The Family and Youth Services Bureau — The Family and Youth Services Bureau's (FYSB) mission is to provide national leadership on youth issues and to assist individuals and organizations in providing effective, comprehensive services for youth in at-risk situations and their families. A primary goal of FYSB programs is to provide positive alternatives for youth, ensure their safety, and maximize their potential to take advantage of available opportunities.



Low Income Home Energy Assistance Program — A federal block grant program that assists eligible low income households in meeting their home energy needs.



The Federal Office of Child Support Enforcement — The Federal Office of Child Support Enforcement (CSE) was established to ensure that children are financially supported by both their parents. The CSE program is usually run by state and local human services departments, often with the help of prosecuting attorneys, other law enforcement agencies, and officials of family or domestic relations courts. Child support enforcement officials use local information and resources of State and Federal Parent Locator services to locate parents for child support enforcement, or to find a parent in parental kidnapping/custody disputes.



Head Start Bureau — Head Start is a national program which provides comprehensive developmental services for America's low-income, pre-school children ages three to five and social services for their families. Specific services for children focus on education, socio-emotional development, physical and mental health, and nutrition.



Center for Medicare — HCFA administers Medicare, the nation's largest health insurance program, which covers 37 million Americans. Medicare provides health insurance to people age 65 and over and those who have permanent kidney failure and certain people with disabilities.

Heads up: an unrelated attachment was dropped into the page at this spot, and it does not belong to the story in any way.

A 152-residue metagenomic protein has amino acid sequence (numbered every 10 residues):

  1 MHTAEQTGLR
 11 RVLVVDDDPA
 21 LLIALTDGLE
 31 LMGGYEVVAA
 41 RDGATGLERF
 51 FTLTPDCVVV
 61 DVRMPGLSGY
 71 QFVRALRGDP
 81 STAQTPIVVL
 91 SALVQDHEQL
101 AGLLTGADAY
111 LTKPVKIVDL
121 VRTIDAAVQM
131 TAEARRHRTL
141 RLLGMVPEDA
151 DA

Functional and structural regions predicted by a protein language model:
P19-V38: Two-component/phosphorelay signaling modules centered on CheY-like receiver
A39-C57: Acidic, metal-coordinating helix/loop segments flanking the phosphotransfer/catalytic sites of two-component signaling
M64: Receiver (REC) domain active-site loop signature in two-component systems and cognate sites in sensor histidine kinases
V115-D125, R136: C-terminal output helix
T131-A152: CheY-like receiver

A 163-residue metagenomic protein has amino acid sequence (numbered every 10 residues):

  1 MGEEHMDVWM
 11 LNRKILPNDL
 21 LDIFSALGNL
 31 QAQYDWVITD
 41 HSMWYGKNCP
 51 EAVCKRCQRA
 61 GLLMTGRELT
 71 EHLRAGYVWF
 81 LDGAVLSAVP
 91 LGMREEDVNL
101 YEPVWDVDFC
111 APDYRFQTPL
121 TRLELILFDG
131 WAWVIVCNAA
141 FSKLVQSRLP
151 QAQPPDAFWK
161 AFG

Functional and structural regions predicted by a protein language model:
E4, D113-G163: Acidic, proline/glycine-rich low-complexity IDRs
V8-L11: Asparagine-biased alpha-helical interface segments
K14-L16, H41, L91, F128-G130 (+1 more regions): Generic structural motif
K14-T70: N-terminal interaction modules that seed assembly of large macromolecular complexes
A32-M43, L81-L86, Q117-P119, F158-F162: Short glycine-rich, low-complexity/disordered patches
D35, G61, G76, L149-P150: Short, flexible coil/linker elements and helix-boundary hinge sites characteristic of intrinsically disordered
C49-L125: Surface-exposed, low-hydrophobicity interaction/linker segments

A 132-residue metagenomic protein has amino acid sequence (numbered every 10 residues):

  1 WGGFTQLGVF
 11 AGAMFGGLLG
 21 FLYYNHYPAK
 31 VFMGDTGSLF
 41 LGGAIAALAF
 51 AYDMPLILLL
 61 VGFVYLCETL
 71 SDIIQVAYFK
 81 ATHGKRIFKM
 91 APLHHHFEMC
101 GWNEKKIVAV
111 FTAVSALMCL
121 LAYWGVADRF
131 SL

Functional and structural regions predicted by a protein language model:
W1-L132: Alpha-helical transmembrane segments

Center for Medicaid and State Operations — Medicaid is a jointly-funded, Federal-State health insurance program for certain low-income and needy people. It covers approximately 36 million individuals including children, the aged, blind, and/or disabled, and people who are eligible to receive federally assisted income maintenance payments.



Children's Health Insurance Program — The Health Care Financing Administration's (HCFA) informational website on the Children's Health Insurance Program (CHIP). This site is intended to provide materials of interest to various audiences regarding the passage of CHIP, also known as Title XXI, as part of the Balanced Budget Act of 1997.



Administration for Native Americans — The Administration for Native Americans (ANA) promotes the goal of social and economic self-sufficiency of American Indians, Alaska Natives, Native Hawaiians, and other Native American Pacific Islanders, including Native Samoans. Self-sufficiency is that level of development at which a Native American community can control and internally generate resources to provide for the needs of its members and meet its own economic and social goals. Social and economic underdevelopment is the paramount obstacle to the self-sufficiency of Native American communities and families.


Public Assistance:
Articles Relating to Public Welfare Programs